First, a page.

In the run-up to the Warsaw summit, a high-level NATO working group is trying to come up with concrete proposals to strengthen NATO’s nuclear deterrence policy with respect to force structure, declaratory policy, and operational policy. Although there is no consensus on stationing B61 nuclear bombs in eastern Europe or on upgrading NATO’s nuclear hardware in general, one idea that is gaining strength within the working group is enhancing the readiness of the NATO dual-capable aircraft—those that are able to transport conventional and nuclear weapons—stationed in the five remaining host nations: Belgium, Germany, Italy, the Netherlands, and Turkey. The group also is considering ideas for organizing more nuclear exercises and being more transparent about them in the hope of strengthening deterrence, revising NATO’s communications strategy on nuclear deterrence, and strengthening nuclear expertise within NATO.10
This article will describe and evaluate the arguments of the proponents of changing NATO’s nuclear weapons policy. It will conclude with a discussion of alternative options.
Reasons for a Review
The advocates of change point out that the last revision of NATO’s Strategic Concept was conducted more than five years ago. Another key exercise in this area, the Deterrence and Defence Posture Review, was conducted from 2011 to 2012 and also predates the Ukraine crisis. The strategic environment has changed, and as a result, NATO policy, including nuclear weapons policy, should change, the advocates argue. They also point to a change in Russia’s nuclear doctrine that apparently includes the possibility of early use of limited nuclear strikes in response to a large-scale conventional weapons attack by the West in the hope of de-escalating the crisis at hand.
Their arguments boil down to two objectives: first, strengthening NATO’s nuclear weapons policy in order to reassure eastern European states and, second, deterring Russia. The two are related as deterrence may strengthen reassurance, although only if the deterrent is perceived as credible.
Eastern European states argue that NATO’s nuclear weapons policy should be updated. Because they are geographically close to Russia and some of them were invaded by the USSR during the Cold War, they want guarantees that Article 5 of the Washington Treaty will be implemented if needed. Article 5 states that an attack against one member state will be regarded as an attack on NATO as a whole and will trigger a common response.
The advocates of the update want the rest of NATO to believe that conventional and nuclear weapons can be of help in this regard. Because the role of nuclear weapons has gradually diminished since the end of the Cold War, it is time to reverse this trend, they argue.11 They believe that NATO’s policy of extended nuclear deterrence helps deter Russia. According to this argument, the nuclear umbrella, partly in the form of U.S. tactical nuclear weapons in western Europe, diminishes the chances that Putin will repeat in the Baltic states what he did in Crimea. For these reasons, they believe not only that the U.S. tactical nuclear weapons in western Europe should stay, but also that NATO should increase the role of nuclear weapons.12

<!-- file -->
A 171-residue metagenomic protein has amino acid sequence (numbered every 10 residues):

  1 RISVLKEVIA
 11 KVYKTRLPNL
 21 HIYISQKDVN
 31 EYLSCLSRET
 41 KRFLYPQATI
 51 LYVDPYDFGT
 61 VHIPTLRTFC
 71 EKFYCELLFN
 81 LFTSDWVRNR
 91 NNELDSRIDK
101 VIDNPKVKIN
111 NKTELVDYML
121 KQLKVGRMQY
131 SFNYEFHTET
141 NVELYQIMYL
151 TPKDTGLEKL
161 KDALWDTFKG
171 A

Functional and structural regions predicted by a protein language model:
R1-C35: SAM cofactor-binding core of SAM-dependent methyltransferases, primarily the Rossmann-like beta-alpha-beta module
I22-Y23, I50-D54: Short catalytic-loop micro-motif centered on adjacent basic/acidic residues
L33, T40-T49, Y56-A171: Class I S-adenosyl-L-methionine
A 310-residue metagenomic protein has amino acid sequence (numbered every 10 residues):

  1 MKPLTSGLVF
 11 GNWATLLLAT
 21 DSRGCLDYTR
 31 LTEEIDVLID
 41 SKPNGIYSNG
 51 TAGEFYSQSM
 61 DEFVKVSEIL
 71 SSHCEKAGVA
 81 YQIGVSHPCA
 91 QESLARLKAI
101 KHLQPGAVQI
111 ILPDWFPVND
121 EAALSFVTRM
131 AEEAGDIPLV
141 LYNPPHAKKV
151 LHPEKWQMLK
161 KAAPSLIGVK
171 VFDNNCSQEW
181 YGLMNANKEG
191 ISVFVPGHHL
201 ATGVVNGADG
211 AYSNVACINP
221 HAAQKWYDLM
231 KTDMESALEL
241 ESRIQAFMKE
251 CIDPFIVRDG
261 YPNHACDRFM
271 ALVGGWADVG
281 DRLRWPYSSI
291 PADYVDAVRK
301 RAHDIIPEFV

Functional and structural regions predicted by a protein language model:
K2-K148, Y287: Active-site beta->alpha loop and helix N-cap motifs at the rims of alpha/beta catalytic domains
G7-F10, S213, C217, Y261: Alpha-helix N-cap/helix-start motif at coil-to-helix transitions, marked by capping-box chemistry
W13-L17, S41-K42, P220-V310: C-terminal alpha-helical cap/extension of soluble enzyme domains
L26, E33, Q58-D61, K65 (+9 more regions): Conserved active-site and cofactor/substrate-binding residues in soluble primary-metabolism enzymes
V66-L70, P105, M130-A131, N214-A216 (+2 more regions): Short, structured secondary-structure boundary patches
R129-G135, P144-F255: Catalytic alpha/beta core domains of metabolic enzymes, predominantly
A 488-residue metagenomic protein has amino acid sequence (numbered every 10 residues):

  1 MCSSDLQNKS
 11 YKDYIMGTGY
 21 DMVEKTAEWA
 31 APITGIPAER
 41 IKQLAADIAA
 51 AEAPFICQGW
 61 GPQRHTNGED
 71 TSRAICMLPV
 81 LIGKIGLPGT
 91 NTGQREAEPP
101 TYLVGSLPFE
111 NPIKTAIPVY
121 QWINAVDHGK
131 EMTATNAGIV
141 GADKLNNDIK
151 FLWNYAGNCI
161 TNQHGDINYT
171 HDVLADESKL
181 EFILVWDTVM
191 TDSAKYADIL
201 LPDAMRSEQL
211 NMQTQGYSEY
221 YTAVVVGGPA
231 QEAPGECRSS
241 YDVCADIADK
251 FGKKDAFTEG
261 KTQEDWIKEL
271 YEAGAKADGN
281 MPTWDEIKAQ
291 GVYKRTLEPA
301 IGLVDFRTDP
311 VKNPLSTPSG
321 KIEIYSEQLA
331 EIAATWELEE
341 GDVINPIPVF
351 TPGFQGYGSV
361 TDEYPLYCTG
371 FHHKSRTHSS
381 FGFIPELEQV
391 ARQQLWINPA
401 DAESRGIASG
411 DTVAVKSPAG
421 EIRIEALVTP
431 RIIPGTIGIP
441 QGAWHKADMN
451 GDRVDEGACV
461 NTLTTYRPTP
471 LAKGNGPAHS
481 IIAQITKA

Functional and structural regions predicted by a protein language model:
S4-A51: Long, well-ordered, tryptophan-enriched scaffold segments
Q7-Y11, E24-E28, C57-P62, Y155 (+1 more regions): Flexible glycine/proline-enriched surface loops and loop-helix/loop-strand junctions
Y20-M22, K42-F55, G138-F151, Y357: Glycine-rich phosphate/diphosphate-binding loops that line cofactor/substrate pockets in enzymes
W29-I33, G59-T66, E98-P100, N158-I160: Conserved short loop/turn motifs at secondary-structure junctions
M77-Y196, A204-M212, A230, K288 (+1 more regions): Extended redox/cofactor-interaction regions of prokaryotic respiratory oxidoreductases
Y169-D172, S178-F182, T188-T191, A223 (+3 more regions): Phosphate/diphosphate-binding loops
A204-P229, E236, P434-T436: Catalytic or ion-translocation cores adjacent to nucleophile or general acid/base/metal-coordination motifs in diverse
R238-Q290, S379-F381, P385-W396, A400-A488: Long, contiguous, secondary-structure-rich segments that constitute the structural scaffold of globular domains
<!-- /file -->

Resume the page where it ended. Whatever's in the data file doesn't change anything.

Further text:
A Defensive Russia
The biggest mistake by NATO would be not to respond to the fears in eastern Europe. That said, threat perceptions are subjective by nature and can be heavily influenced by factors related to historical experiences and domestic politics, including the media. There are three reasons why Russia is not likely to invade and occupy any eastern European member state of NATO.
First, Russia is not an expansionist country. The reason that it invaded Crimea can be categorized as defensive. Large nations defend their spheres of influence, and Russia regarded Ukraine as part of its sphere of influence. That geostrategic constellation is also recognized by realists such as Henry Kissinger, John Mearsheimer, and Stephen Walt.13 They blame the West as well as Putin for having created the Ukraine crisis. Luckily, the West can by definition not repeat in eastern Europe the mistakes it made vis-à-vis Ukraine and Russia because eastern Europe already belongs to the Western sphere of influence, something that has been more or less accepted by Russia. Even if Putin would like to live in a country as big as the former Soviet Union, he is fully aware that that is not going to happen.